Recently, I've been watching Downton Abbey and I think this jelly button looks a little like something they might have served for dessert! In Edwardian times, jelly was a dish for special occasions, sometimes made to be the centrepiece of the table. Jellies were made in a variety of bright colours and moulded into intricate forms using copper moulds. After I made this ring, I started looking at some pictures of the antique moulds used to make these kind of jellies. The design and shape of the moulds are beautiful and quite detailed.

However special jelly was then, today it's kind of an ordinary dessert. But most of all, it reminds me of being a kid - a birthday party treat we used to eat with ice cream! I also remember it being just about the only good thing about getting sick - being allowed to each a lot of jelly as you got better again!

Sadly this ring doesn't wobble like the real thing but its a lot of fun to wear all the same! I made it by saw piercing a brass disc and then gluing it to the base of the button. After that, I glued the ring onto the brass disc. I think this button works really well as a ring because you can enjoy looking at it from different angles. 

Do you remember making jelly as a kid? If you're an Aussie like me, it was probably Aeroplane Jelly! What was your favourite flavour?

Happy Cats!!!

I found these colourful cat buttons at Rollo. They looked so happy and cheerful that I had to buy them! The buttons are antique and are made of plastic coated in paint with a matte finish. The black details are etched into the buttons. I like the way this makes them stand out from the colour. The simple design reminds me of cartoon cats!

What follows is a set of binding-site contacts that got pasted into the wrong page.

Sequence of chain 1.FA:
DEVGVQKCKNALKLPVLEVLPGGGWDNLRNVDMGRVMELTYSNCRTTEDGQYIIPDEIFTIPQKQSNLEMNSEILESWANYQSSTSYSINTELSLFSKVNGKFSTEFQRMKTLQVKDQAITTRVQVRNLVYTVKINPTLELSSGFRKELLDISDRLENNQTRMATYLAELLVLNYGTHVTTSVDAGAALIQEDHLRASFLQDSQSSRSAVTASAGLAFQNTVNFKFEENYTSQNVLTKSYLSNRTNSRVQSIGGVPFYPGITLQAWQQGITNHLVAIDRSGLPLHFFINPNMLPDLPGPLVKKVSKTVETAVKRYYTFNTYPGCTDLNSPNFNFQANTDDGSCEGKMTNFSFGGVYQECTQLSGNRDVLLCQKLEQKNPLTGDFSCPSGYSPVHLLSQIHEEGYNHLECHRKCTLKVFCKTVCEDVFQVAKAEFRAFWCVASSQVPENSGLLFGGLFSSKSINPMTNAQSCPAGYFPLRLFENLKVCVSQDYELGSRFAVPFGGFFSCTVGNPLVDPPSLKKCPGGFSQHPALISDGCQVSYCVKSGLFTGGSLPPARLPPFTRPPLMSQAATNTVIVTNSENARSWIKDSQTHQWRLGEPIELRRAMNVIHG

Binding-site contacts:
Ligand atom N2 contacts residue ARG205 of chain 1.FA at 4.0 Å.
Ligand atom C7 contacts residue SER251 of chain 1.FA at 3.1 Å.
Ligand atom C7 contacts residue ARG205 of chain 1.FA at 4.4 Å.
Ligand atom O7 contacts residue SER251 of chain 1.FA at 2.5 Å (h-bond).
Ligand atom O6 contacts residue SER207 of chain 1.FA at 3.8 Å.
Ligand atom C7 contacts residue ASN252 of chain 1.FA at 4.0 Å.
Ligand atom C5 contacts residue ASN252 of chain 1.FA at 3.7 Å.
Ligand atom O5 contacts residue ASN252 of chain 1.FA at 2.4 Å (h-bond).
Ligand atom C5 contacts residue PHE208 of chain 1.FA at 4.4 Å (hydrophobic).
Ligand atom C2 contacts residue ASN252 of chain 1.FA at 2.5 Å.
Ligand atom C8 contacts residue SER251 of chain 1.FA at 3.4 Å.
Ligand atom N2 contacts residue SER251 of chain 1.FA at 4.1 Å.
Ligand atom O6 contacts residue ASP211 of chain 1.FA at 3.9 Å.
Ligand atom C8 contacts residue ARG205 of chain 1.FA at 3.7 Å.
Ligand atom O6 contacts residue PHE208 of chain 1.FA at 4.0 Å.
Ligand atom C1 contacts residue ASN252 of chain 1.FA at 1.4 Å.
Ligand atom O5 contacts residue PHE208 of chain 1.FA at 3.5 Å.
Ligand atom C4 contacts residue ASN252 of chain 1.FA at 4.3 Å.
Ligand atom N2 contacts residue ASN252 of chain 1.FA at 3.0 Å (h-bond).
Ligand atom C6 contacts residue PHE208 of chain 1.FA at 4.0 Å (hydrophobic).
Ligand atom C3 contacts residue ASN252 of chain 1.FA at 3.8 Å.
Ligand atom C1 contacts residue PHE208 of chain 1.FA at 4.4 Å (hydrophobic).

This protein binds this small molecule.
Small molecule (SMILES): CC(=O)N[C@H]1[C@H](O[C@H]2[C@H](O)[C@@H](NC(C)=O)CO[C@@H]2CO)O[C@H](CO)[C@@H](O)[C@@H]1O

So far, I've made the red ones into a pair of earrings but I think they might make a cute ring or a pair of cufflinks. What do you think?

The earrings were very easy to make. First, I cut off the plastic loops on the back of the buttons and sanded them down. After that, I glued on some small metal plates with rings at the top to hang the earring hooks from.

I get lots of comments whenever I wear these earrings so they always manage to brighten up my day! After all, who doesn't love a happy cat?! Now if only I could find some Grumpy Cat buttons too!...


Silver Ferns

Silver fern earrings

I love mixing it up when it comes to the materials I use in my jewellery pieces. I found these French antique cream buttons with inset rhinestones at Rollo on one of my visits there. I love the design of these buttons - so simple and eye-catching. But it took me a while to decide what I wanted to make with them! It was only when I was looking through some fabric pieces I had at home, that I saw how good the buttons looked with these silver ferns.

I was suprised to find that the ferns are actually 24ct gold thread mixed with white. I bought them at Kawachi Artists' Materials in Osaka. The shop is on the 8th floor of the Tokyu Hands building in Shinsaibashi. I love both of these shops because you can find almost any arty or crafty thing you might need there!

I think the fabric pieces are usually used as appliqués on clothing but I thought they'd work well in jewellery pieces because they're so light and delicate. Lately, when I've been shopping in Japan, I've noticed some accessories (usually necklaces) with elements of fabric and lace worked into them so I though I'd try it for myself.

I connected the buttons with the ferns by wrapping some fine artist's wire around the ends to make loops for the jump rings. When you wear the earrings, the ferns look a little like wings that flutter and catch the light as you move. So there's something old and something new in these earrings. I guess I'll have to keep searching for something borrowed and blue!

Do you own any jewellery with a fabric element?

Rollo - Kyoto



Rollo has to be one of my favourite button shops of all time! They have a couple of stores in Japan - one in Kyoto and the other in Kobe. I've been to both and always come away with something unique! They stock an ever-changing range of buttons both old and new, as well as some cute accessory parts that I use in my jewellery making.